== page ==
Painting from life would be helpful, though, in efforts to move away from the tyranny of the photograph: it would be  easier to avoid getting bogged down with "photocopying" every detail, if your subject was liable to run off at any moment.

Tuesday, 11 November 2014

Maine Coon

Oil painting of a Maine Coon cat  by Pet Portraits by Karen

Cats, for me, can prove to be particularly difficult to paint, especially as a 'daily painting' (when I am seeking to complete the work in one sitting). About half of every 'daily' cat painting I begin turns into a wiper.  I know this fail rate would reduce if I worked over several days in layers, instead of alla prima. But that isn't the point: if I do that, it would not be the process I am seeking to gain proficiency in - it would be a different process. The results would look different, too.  
This Maine Coon was my 3rd attempt. I think he turned out alright.

Sunday, 9 November 2014

Remembrance Sunday (Veteran's Day)

Remembrance Day (Veteran's Day) painting. Oil painting of poppies and dog
To commemorate the numberless legion of animals who have been bereaved, lost, injured, abused or killed in human wars.

Thursday, 6 November 2014

Still life with red

still life of vase, brushes and teapot using impasto red oil paint and a palette knife
This still life, painted largely with a palette knife on A4 board, was heavily influenced by the work of David Cheifetz, which I have fallen in love with. On his website, if you follow the link "Impasto logs" it will give you access to 6 podcasts about how he paints. I have learnt so much from them.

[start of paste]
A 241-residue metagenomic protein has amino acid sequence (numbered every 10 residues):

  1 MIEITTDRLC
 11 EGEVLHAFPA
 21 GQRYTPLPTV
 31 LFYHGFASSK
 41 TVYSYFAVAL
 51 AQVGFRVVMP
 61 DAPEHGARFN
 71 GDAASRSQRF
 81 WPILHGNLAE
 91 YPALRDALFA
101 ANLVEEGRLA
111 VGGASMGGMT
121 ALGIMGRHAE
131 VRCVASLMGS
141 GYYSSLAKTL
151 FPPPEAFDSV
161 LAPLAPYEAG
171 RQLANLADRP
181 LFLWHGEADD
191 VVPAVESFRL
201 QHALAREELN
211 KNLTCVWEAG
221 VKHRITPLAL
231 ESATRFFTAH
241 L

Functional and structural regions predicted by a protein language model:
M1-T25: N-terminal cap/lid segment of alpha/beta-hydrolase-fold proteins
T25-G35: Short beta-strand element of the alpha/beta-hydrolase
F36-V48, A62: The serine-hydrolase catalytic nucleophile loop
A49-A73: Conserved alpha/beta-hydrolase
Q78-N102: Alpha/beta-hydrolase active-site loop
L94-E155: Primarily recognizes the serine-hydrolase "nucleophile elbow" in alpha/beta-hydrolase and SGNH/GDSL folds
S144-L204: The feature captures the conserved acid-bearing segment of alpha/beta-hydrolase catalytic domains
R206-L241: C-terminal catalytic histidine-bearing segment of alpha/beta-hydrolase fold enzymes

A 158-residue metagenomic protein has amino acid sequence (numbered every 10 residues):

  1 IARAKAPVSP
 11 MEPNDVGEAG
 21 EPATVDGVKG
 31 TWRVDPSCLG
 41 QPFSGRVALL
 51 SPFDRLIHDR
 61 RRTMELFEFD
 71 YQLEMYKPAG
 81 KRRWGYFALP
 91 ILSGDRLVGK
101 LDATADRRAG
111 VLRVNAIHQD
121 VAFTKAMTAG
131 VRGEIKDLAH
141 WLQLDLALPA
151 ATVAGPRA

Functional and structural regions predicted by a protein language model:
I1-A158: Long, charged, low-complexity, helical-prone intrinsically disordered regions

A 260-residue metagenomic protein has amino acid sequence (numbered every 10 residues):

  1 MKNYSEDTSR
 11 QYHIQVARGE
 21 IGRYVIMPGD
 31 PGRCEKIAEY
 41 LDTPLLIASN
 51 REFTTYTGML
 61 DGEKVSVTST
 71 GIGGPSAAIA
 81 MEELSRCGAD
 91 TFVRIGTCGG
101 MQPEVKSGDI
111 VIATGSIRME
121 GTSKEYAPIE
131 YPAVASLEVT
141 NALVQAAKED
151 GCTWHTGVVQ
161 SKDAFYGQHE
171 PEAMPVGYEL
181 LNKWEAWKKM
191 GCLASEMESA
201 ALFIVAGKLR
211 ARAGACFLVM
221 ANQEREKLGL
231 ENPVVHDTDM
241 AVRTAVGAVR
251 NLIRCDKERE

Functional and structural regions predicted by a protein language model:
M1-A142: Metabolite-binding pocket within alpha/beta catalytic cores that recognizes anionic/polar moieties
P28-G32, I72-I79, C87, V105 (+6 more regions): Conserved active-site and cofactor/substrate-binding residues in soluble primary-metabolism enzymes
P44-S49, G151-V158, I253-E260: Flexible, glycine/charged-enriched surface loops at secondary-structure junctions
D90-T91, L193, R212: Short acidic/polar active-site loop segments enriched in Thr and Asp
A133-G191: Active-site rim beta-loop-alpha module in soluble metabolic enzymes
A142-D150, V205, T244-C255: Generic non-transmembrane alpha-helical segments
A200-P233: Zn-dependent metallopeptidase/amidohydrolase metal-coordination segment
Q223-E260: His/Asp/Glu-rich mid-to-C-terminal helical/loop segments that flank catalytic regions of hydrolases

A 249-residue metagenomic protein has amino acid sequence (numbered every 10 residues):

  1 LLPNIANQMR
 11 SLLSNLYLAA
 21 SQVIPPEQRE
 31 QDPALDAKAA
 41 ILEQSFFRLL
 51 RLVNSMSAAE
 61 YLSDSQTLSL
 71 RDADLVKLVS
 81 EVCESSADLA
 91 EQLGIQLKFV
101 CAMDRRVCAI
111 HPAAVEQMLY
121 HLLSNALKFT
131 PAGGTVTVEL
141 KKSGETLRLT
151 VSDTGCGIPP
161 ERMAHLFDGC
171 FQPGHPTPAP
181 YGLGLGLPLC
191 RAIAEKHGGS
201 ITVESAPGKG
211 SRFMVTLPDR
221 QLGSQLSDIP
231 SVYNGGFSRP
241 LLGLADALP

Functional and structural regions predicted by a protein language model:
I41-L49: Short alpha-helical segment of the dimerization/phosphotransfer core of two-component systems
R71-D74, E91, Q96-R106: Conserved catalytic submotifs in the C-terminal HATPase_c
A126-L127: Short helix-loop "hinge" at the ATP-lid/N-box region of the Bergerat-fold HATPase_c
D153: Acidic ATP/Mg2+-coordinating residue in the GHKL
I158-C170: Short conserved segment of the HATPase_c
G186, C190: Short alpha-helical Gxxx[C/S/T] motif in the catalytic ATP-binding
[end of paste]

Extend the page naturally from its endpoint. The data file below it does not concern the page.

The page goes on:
So I set this arrangement up in a newly created still life corner of my work station. Here is "still life corner" in the context of my room, with some of my bits and pieces visible. I swap that white fabric for dark when I want a black background
The still life corner in my studio at Pet Portraits by Karen
I drew the arrangement out using the sight size method, and following David Cheifitz's approach, I painted the teapot first. Everytime I completed another piece of the arrangement I took my knife and slapped a bit more red on the pot to try and ensure it remained the most vibrant part of the painting.
For the dripping brush, I took a tube of cad red medium and squeezed it directly on to the canvas then dragged the blob down with a metal skewer. Great fun, but it took forever to dry.
That's it for the blog for this week. Thank you very much for looking at my paintings.

Wednesday, 5 November 2014


palette knife oil painting of a poppy for Remembrance Day
My palette knife poppy for Remembrance Day. 
I thoroughly enjoyed using lavish amounts of Cad Red and Cad Yellow Deep to paint this poppy. I finished it maybe 3 days ago and it is still so wet I had a job moving it about to photograph it. A scan was completely out of the question.